Economic diversity raises test scores

Alan Finder (The NY Times) reports on the jump in reading and math test scores in Wake County, NC, a jump that is attributed to economic diversity accomplished by busing.

"Low-income students who have an opportunity to go to middle-class schools are surrounded by peers who have bigger dreams and who are more academically engaged," said Richard D. Kahlenberg, a senior fellow at the Century Foundation who has written about economic integration in schools. "They are surrounded by parents who are more likely to be active in the school. And they are taught by teachers who more likely are highly qualified than the teachers in low-income schools."

Reading through the article, we can see people's values at play: white vs. black, choice vs. quality education, choice vs. busing, success measured by property values and corporate support, economic diversity as a proxy for racial diversity, and so on. We can also wonder whether those with bigger dreams are being influenced by those with "smaller" dreams. We might ask where the teachers in previously low-income schools went? Did they quit to make room for the "highly qualified"? Or, like the students, did they become influenced by the "highly qualified" to raise their "teaching" scores?

However, it's more interesting from a complexity theory perspective of clustering and diversity. Clustering often leads to segregation: people feel more comfortable with what's familiar, and that includes ethnic and racial familiarity. Diversity can lead to creativity and innovation, and as seen here, increased test scores. (It should be remembered that the top scores likely aren't increasing, but the overall scores are due to lower performers achieving more.) In some sense, the fitness of the school ecology is improving through rearranging the system's structure.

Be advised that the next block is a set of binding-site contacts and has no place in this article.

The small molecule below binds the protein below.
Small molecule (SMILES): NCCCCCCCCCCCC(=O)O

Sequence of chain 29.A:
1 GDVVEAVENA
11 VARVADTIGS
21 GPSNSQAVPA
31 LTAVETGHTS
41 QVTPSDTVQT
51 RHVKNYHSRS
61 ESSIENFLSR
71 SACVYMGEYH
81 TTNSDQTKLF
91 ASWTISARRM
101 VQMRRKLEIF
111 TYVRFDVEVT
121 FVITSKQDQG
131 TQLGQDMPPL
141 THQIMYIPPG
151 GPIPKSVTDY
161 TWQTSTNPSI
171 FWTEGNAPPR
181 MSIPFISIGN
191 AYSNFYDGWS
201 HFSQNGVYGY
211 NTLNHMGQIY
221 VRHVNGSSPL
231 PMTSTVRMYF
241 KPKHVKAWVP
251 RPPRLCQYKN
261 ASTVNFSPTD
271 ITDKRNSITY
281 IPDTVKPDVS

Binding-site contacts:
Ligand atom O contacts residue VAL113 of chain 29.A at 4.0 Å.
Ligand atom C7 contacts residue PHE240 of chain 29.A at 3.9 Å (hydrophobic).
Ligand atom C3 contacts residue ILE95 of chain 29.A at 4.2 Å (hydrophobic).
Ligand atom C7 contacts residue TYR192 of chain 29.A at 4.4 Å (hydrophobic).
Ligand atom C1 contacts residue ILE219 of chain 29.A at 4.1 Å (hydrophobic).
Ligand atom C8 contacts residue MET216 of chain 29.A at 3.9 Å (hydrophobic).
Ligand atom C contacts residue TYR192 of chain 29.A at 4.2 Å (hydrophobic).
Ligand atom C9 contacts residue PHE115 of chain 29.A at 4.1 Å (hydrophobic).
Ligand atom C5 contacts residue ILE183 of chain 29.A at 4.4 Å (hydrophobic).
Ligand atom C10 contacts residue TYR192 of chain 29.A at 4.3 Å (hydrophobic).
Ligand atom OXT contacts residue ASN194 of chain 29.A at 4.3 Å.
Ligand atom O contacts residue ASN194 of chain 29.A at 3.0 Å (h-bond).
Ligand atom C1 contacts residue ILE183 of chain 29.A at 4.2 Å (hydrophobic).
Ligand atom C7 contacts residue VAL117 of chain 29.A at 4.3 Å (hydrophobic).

Somewhat paradoxically, a central tenet of complexity theory is self-organization with no central control. And yet in this case a central, top-down order has improved the system's fitness. Of course, we don't know how that order came about: whether initiated from the school superintendent or deriving from the input of many stakeholders. Even so, along the lines of Juarrero's enabling constraints, greater complexity results from structure. Thus, on a smaller scale, we might consider how to structure diversity and interaction among different groups in our classrooms.